December 15, 2011

Smurfette and a Gold Frame

“Blessed is he who expects nothing, for he shall never be disappointed.” Alexander Pope

At first this quote seems depressing. Who wants to go through life expecting nothing? After all, it's the Christmas season. I spend months in preparation just so December 25 is full of special memories and happy children and family. And, to quote Shakespeare, therein lies the rub.

I build up the holidays and birthdays so much in my mind, I'm often left with a lingering sense of disappointment. It's slight, but nagging. My children constantly hand me altered and re-prioritized lists, and I run around trying to make them happy. I send out 150 Christmas cards, bake cookies for neighbors, and give gifts to everyone from the mailman to the office staff at school.

One of my dearest friends shocked me in college... her parents didn't make a big deal out of birthdays. What? I was floored. Not make a big deal out of birthdays. I'd never heard of such a thing. But she always seemed happy on her birthday anyway. To this day, I try to do special things for her birthday.

I'll never forget one of my birthdays. We had just relocated to Wilmington, NC. As usual, we moved during the summer close to my August birthday. I remember sitting on some boxes opening gifts. Later that night, I cried in my room. My presents: a Smurfette and a gold frame. Mom consoled me, and reminded me I had asked for both of them.

For years, I used the Smurfette and gold frame as a tale of parents being out of touch and not caring about their teenager. Later it become a running joke in our family. Any bad gift was compared to my teenage travesty.

Now, as a mother myself, I realize my poor mom was in the middle of yet another move and probably went out of her way to find two of the items I had mentioned. In her stress and chaos, did she mistake a one-time statement about liking Smurfette as a gift request? Maybe. But now the Smurfette and gold frame no longer represent a bad gift. They represent a mom who loved me and was trying her best.

In the spirit of the perfect Christmas or birthday, I often create high expectations for my children and myself. Expectations none of us can live up to. It's virtually impossible to expect nothing from big events, but I am learning to downplay the idea of perfection and highlight the fun in trying my best.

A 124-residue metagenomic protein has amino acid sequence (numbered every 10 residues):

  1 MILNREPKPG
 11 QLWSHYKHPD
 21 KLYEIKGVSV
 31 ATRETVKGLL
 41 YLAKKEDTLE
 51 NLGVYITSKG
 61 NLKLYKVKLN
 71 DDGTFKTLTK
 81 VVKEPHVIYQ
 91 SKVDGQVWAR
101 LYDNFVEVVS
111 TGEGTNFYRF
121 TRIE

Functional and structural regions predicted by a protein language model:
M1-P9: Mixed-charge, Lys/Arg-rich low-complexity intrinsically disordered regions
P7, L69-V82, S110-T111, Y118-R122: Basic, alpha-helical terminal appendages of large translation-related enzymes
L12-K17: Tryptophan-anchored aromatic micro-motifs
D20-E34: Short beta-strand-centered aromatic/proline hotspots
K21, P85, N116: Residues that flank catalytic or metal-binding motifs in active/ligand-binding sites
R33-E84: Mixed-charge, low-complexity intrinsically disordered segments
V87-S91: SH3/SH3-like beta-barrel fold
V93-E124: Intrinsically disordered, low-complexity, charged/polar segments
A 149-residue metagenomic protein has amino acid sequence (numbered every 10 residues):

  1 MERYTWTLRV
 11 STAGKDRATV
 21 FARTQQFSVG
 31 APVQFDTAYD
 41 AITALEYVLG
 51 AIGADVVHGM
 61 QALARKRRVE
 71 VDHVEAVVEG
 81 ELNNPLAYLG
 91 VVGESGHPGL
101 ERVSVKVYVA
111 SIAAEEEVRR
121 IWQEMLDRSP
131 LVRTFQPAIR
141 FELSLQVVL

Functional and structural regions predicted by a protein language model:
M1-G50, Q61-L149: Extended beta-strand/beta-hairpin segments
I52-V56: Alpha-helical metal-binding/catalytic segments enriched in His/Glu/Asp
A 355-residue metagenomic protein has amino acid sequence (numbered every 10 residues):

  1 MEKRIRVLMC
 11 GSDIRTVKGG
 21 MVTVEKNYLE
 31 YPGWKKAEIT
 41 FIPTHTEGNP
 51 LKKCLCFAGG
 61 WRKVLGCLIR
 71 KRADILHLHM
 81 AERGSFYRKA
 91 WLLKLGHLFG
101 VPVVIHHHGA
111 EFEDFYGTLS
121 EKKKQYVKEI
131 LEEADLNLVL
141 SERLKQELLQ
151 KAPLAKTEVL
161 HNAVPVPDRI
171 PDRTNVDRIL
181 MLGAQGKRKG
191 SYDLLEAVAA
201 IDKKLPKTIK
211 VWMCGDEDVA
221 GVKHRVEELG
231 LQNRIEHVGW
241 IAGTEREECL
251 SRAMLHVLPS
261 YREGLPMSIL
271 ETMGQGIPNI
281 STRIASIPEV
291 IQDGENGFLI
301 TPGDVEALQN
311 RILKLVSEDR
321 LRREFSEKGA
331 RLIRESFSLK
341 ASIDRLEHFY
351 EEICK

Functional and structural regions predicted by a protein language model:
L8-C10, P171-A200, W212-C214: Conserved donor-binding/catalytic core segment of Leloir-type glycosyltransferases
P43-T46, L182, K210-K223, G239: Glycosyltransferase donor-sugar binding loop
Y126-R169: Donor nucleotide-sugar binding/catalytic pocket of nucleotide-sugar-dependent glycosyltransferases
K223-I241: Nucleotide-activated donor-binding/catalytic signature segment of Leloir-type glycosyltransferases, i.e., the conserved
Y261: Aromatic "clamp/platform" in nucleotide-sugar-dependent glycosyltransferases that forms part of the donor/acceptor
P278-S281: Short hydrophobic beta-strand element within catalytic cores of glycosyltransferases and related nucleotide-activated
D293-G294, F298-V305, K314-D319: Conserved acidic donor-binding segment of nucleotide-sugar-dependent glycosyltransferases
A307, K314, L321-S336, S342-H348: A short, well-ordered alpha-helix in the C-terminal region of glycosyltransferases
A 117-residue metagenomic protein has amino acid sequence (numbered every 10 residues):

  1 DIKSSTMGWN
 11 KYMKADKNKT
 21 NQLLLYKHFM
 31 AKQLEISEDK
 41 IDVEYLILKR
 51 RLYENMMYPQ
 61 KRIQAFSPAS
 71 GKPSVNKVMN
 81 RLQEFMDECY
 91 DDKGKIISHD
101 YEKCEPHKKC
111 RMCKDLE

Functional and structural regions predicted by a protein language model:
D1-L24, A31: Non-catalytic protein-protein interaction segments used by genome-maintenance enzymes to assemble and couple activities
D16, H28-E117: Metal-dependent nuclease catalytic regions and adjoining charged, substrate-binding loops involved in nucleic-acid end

Just the other day, we made a batch of cookies. They came out looking pathetic and flat, more like cookie pancakes. We laughed it off, got out every color sprinkle we could fun, beautified those babies, and ate them. Each of my girls said they were the best cookies ever. Were they? No, but the laughter sure did make them sweeter.

Wishing everyone a beautifully messy holiday, full of endearing mistakes and memories!

Funny aside: Sure enough my middle daughter asked for a Smurfette and frame for her birthday, so the picture is from her set. I got quite the chuckle out of buying it for her!


ladymoxie said...

I love the title of this post, but the contents even more. Sometimes I feel like we have such high expectations for an event or experience, that the result is that we can't enjoy what is right in front of our nose. I'm always trying to let go of expectations and enjoy all outcomes, which makes things a little brighter no matter what comes up.

Tia Bach said...

Expectations creep up on me, but I'm trying to manage them! Hope you are enjoying the holidays.